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Micrognathia (very small jaw) and Pierre Robin Sequence

Clinical types

Some cases of micrognathia, usually when it is an isolated finding, are transmitted by autosomal dominant inheritance. In Pierre Robin sequence, because there is a very small jaw the tongue is retracted and this interferes with the closure of the palate, resulting in a cleft palate in the newborn. Most cases are sporadic, but hereditary cases have been described (see under inheritance pattern). There are many syndromes featuring micrognathia and/or cleft palate: Wanger syndrome, Stickler syndrome, chromosomal syndromes of various types, etc.

Clinical signs

In most cases of autosomal dominant micrognathia when this is an isolated finding the problem is mainly esthetic. In addition, however, there is a problem with the occlusion of the teeth in that the upper teeth protrude compared to the lower ones. This requires orthodontic treatment and occasionally extension of the mandible (lower jaw). In exceptional cases in the family, there may be more severe micrognathia causing the Pierre Robin sequence.

In the Pierre Robin sequence, because there is a very small jaw the tongue is retracted and this interferes with the closure of the palate, resulting in a cleft palate in the newborn. In most of these cases, the micrognathia is severe. Sometimes polyhydramnios resulting from blockage of the digestive tract may occur. After birth, it is common to find problems with swallowing and also choking. It is necessary to feed the infant with a special bottle, which can be filled with the mother's milk to allow breastfeeding. Ear infections that may affect hearing are common in these children unless they are properly treated. In some cases, breathing problems are severe enough to require intubation to bypass the obstructing tongue.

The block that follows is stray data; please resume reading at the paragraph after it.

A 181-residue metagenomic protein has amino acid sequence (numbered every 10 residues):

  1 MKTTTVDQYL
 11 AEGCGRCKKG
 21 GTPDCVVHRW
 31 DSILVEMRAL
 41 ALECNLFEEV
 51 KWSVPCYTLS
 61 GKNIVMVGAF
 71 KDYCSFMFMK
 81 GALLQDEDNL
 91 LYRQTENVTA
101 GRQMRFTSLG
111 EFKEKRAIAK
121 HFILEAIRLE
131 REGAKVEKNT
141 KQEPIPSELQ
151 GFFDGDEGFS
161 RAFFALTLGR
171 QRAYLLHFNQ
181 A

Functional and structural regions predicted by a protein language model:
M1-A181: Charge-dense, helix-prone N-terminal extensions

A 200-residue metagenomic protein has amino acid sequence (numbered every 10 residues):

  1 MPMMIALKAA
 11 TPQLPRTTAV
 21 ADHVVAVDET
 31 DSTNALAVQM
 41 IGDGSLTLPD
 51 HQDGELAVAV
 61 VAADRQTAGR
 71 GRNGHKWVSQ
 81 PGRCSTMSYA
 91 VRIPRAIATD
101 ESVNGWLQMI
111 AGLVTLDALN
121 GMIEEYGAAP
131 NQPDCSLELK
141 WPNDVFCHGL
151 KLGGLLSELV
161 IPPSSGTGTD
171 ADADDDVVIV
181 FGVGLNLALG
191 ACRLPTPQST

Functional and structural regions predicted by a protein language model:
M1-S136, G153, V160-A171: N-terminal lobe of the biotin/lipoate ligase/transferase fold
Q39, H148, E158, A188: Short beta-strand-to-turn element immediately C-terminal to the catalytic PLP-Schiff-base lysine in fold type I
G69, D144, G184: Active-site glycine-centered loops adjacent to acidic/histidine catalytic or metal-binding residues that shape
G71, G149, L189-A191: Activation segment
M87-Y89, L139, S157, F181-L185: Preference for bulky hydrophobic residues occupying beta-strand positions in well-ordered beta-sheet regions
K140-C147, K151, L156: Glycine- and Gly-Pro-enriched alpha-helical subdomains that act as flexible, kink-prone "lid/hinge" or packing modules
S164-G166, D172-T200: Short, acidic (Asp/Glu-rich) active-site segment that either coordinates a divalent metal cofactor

In some studies, mental retardation has been reported in about 15% of cases, most of which appear to result from problems of oxygenation during breathing immediately after birth, because at that point in time the presence of the defect in the fetus was not known. Heart defects are present in about 15% of cases. Some studies have reported a higher frequency in males.

There are many syndromes of which micrognathia is a part. These include trisomy 13 and trisomy 18.

Inheritance pattern

Isolated (non-syndromic) micrognathia is transmitted by autosomal dominant inheritance.

Regarding the Pierre Robin sequence, most cases are sporadic, but individual families with autosomal recessive inheritance and others with X-linked inheritance have been described. In many hereditary cases there may be other defects, especially in the digits and heart, and also clubfoot.

In the various syndromes, the pattern of inheritance depends on the specific syndrome involved.

Penetrance

Not known.

Associated features that can be demonstrated by imagery

Heart defects. Other defects that can indicate a syndrome featuring micrognathia should be looked for. Cleft palate can be demonstrated reliably in utero by ultrasound examination.

What is the risk of recurrence in a subsequent pregnancy?

If one of the parents has micrognathia, the risk for recurrence is 50% in every pregnancy. Regarding the Pierre Robin sequence, parents who have had a child with this defect usually have a small risk of having another affected child. However, in families with a number of cases, the risk is 50%.

In the various syndromes - depends on the specific syndrome involved.

Molecular genetic information

The gene for the disease

Genes associated with micrognathia and the Pierre Robin sequence have not yet been identified. In all cases, a blood chromosome test (karyotype) should be performed to look for a chromosomal problem, which is present in about 25% of cases.

Location

Not known

Genetic testing

Diagnostic testing

There are to date no clinical genetic tests for diagnosing this condition. Only in families with multiple cases is it possible to carry out investigations that may lead to the possibility of performing practical tests in some families in the future, initially by indirect tests (linkage analysis), and in the more distant future, once the gene itself has been found, by identifying the mutation or mutations. This will be done in cooperation with a genetic institute. See information sheet: Indirect testing for genetic markers in a family that has one or several patients- when there are a number of different genes that can each cause the disease- the gene, or most of the genes not having been located / identified / mapped- multifactorial diseases.

Carrier testing

This cannot usually be performed. See above under diagnostic test.

Fetal testing

This cannot usually be performed. See above under diagnostic test. Ultrasound detection as stated above is possible.
 
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